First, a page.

A Man Came Out of a Door in the Mountain is a fascinating story about a small mountain town, local folklore, the supernatural, and the strong ties of friendship.
The story follows the lives of a few local teens living in a rural mountain town. With the introduction of an otherworldly girl into their friendship group, one with glowing white skin who doesn’t quite act right, things begin to change. Leo, whose storytelling favorite Uncle “Lud” is gravely ill, wonders if the stories his uncle shared with him are coming true in town. Although they’re only folklore (right?), with the way events are falling, it seems the only possible explanation. But what is really happening in this remote town, and will the friends hold onto their friendship (and lives) as events unfold?
The plot in this book seemed slow moving when I read it, but looking back after finishing the story I realize that it wasn’t actually very slow. There is a steady progression of events as the story moves forward, events building off of one another and spiraling seemingly uncontrollably at times. While there isn’t a ton of action in the plot, as it’s more of a dialogue and character based story, there is enough action to keep the reader glued to the pages waiting for more.
Each of the characters faces one hardship or another in their life, whether it’s pressure to succeed in school while dealing with a much loved (but ill) uncle, or not having enough food to eat- every one of the kids deals with their own difficulty with the aid of their trusted friends. It’s easy to imagine the plights of all the friends and the feeling of desperation practically oozes through the pages. The author definitely did a fantastic job of making the hardships easy for the reader to relate to and understand.
The characters in this book are all remarkable realistic, except for when the point is for a character to not seem realistic. The relationships between the characters and the feelings that they had for each other all resonated as true and realistic throughout the story. Even the dialogue between the characters was realistic. Any awkwardness between characters was obviously written as such specifically, rather than the product of an author who is unsure of how to write effective dialogue. Harun definitely understands how to make conversations between characters flow smoothly and realistically.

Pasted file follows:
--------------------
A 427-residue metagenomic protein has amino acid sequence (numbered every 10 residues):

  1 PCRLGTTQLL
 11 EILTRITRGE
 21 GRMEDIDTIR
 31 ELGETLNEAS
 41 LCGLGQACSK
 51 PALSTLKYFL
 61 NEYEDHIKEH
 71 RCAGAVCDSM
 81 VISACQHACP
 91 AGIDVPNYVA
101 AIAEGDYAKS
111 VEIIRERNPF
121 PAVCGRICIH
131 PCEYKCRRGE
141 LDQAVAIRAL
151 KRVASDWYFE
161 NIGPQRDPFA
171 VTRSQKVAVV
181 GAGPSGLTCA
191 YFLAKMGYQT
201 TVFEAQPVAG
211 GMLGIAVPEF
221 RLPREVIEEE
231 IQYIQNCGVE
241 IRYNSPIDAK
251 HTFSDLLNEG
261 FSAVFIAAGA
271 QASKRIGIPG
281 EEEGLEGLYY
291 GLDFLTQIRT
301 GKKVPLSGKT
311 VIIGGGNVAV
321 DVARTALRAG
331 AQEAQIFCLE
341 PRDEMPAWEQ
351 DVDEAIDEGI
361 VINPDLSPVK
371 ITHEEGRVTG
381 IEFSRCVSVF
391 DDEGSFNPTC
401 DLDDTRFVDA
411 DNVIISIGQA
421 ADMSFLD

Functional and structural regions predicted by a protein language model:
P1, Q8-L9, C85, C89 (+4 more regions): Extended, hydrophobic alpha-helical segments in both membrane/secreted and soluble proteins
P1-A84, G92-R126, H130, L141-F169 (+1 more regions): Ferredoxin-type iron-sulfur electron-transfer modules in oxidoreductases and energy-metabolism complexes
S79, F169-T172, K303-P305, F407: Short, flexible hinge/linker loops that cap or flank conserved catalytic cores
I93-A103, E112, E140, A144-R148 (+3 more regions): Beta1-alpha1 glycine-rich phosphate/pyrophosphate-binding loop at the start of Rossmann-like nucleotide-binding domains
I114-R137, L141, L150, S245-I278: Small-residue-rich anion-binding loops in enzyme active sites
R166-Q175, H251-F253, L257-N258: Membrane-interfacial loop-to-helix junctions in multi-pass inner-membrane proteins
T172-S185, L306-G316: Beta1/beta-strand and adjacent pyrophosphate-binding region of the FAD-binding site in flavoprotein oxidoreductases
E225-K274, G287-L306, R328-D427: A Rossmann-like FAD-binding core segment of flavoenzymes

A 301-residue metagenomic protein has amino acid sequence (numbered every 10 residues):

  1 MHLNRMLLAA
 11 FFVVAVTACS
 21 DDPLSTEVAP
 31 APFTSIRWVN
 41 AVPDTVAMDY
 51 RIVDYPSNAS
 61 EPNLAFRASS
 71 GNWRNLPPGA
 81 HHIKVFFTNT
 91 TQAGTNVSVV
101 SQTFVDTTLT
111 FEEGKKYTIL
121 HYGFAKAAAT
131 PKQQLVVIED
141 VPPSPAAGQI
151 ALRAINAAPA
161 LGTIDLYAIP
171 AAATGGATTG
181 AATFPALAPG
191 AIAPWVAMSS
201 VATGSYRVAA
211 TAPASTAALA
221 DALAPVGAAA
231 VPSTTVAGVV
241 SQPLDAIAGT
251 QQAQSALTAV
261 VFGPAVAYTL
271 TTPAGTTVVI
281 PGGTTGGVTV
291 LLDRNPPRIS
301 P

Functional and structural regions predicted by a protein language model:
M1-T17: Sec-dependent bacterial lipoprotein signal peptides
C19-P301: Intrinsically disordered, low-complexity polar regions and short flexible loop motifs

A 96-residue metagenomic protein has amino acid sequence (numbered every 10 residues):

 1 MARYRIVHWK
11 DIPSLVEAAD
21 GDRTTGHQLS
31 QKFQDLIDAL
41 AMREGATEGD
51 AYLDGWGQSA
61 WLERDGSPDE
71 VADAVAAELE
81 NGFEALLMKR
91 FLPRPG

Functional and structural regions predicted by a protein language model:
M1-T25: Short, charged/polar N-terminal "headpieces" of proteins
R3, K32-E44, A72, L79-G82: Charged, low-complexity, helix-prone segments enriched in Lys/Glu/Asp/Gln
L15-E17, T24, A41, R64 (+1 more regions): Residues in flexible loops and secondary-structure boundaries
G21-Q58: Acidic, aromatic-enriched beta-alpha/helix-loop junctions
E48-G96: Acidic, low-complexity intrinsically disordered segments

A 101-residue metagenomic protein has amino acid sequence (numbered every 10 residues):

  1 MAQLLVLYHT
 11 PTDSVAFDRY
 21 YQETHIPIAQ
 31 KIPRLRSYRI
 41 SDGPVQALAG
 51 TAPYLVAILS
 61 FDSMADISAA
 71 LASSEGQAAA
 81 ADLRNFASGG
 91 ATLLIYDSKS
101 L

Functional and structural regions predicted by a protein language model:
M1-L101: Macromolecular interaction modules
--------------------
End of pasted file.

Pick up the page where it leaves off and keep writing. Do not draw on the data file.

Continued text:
The writing in this book is really unique. At first I was unsure of whether or not I would be able to get into it, but after the first chapter I started to understand the flow and it wasn’t as much of a challenge to read. Occasionally the author refers to characters generically as “he” or “she”. At first this drove me crazy, I wanted to know who specifically by name the author was referring to; but as the story progressed I began to get used to this stylistic choice. Referring to characters as “he” or “she” initially added to the mysterious and ominous tone of the story, subtly adding to the mood.
The one thing that really detracted from my reading experience was the format of this book. In the Kindle version (at least I hope it’s just the kindle version), headings are all blocked together with absolutely no spaces in between the words, making it difficult at times to decipher what the heading is supposed to say. Also, at various points during the book there were sections that were double spaced, with only a sentence per line, and other sections where there were whole paragraphs with no spacing in between. The formatting was definitely not consistent throughout the story which really distracted me and detracted from my reading experience.
In the end I found myself liking this book. While it wasn’t the best book I’ve read in awhile (and the formatting really drove me crazy) this book did have some elements of a good story. If you’re interested in traditional mountain folklore, or books about the lives of those living in rural towns, you will truly enjoy this book. You will also enjoy this book if you enjoy unique characters and subtle supernatural elements.
I received this book for review purposes via NetGalley.